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In September 1999 I started working for a new company. I hadn't got a PC yet, so instead of having me sitting around doing nothing, they send me off to a Rational course on OOAD. I already knew Rational tools and I was pretty used to OOAD, but I sure sounded better than staring at the wall. One day, during lunch, I was talking to one of the Rational consultants giving the course and somehow he mentioned XP (this weird methodology they invented at Chrysler, he said). Probably because I was ranting about Daily Build and Smoke Test as I had learned it from Microsoft. The main thing he seemed to remember about XP is that XP said you should only do something if it produced value for the customer.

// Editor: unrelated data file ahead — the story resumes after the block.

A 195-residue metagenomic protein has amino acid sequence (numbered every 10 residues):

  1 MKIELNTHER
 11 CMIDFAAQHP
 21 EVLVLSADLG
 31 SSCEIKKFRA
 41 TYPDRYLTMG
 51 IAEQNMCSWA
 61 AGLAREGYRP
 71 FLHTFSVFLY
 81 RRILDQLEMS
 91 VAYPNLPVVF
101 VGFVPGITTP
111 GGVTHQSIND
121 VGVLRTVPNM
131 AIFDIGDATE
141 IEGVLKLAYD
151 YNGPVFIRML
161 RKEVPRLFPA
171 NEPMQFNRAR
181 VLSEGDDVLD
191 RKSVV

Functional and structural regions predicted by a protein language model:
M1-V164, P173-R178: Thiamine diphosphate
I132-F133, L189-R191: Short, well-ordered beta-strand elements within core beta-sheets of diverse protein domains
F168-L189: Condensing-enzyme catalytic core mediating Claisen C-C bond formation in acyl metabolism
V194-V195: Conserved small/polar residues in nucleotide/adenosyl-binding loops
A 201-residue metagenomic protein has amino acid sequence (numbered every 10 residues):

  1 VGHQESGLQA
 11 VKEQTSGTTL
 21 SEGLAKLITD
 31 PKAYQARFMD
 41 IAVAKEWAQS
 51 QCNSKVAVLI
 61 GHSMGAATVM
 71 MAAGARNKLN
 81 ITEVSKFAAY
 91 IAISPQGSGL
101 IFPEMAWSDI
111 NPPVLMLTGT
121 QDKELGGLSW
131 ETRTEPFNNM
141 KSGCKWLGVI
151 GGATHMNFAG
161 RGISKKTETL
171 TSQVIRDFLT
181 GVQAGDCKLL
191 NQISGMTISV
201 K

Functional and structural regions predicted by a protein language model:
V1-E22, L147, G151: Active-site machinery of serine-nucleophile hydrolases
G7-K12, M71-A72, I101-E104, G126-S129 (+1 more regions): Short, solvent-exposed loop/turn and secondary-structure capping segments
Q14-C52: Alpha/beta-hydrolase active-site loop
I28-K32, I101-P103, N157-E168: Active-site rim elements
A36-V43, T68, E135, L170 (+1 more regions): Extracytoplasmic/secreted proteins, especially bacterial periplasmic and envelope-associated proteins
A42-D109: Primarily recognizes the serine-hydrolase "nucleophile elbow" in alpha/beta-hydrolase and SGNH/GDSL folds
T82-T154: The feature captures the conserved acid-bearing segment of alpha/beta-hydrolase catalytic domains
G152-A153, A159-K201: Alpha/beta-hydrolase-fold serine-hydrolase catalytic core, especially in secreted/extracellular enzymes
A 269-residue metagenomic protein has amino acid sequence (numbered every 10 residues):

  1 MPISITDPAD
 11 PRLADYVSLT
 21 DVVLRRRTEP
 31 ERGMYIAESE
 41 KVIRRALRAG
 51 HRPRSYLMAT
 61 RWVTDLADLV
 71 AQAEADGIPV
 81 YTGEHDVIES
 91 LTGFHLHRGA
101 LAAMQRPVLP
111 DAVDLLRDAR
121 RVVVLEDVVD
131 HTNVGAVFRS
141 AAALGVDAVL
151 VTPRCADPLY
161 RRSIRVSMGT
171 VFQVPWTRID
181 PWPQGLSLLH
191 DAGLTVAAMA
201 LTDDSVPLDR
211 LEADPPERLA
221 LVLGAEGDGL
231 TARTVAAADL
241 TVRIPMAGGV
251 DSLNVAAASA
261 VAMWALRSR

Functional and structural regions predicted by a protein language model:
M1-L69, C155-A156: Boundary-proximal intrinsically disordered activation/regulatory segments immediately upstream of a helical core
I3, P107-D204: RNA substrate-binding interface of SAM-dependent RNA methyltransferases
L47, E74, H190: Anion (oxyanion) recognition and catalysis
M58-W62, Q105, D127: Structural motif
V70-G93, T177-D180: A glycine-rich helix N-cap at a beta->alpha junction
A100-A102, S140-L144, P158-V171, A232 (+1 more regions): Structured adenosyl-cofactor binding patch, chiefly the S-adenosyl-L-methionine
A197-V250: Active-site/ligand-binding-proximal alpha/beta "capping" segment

Back at home I looked XP up in some search engine and began reading. I still think the best introduction is the original C3 article published in the Distributed Computing magazine. After that, I'd recommend Don Wells' intro (see below).
At the beginning I had a lot of doubts. Not only about how to do it, but also about the soundness of the whole XP idea. I discussed a lot with my colleagues, read some more, discussed some more, etc. The following article is the result of those discussions.In Defense of Extreme Programming.
I've also written an article on Pair Programming. Some people
believe Pair Programming is unproductive. I think that believe is
based on a wrong assumption. This idea is explored further in:
Pair Programming is Pair Development (still work in progress).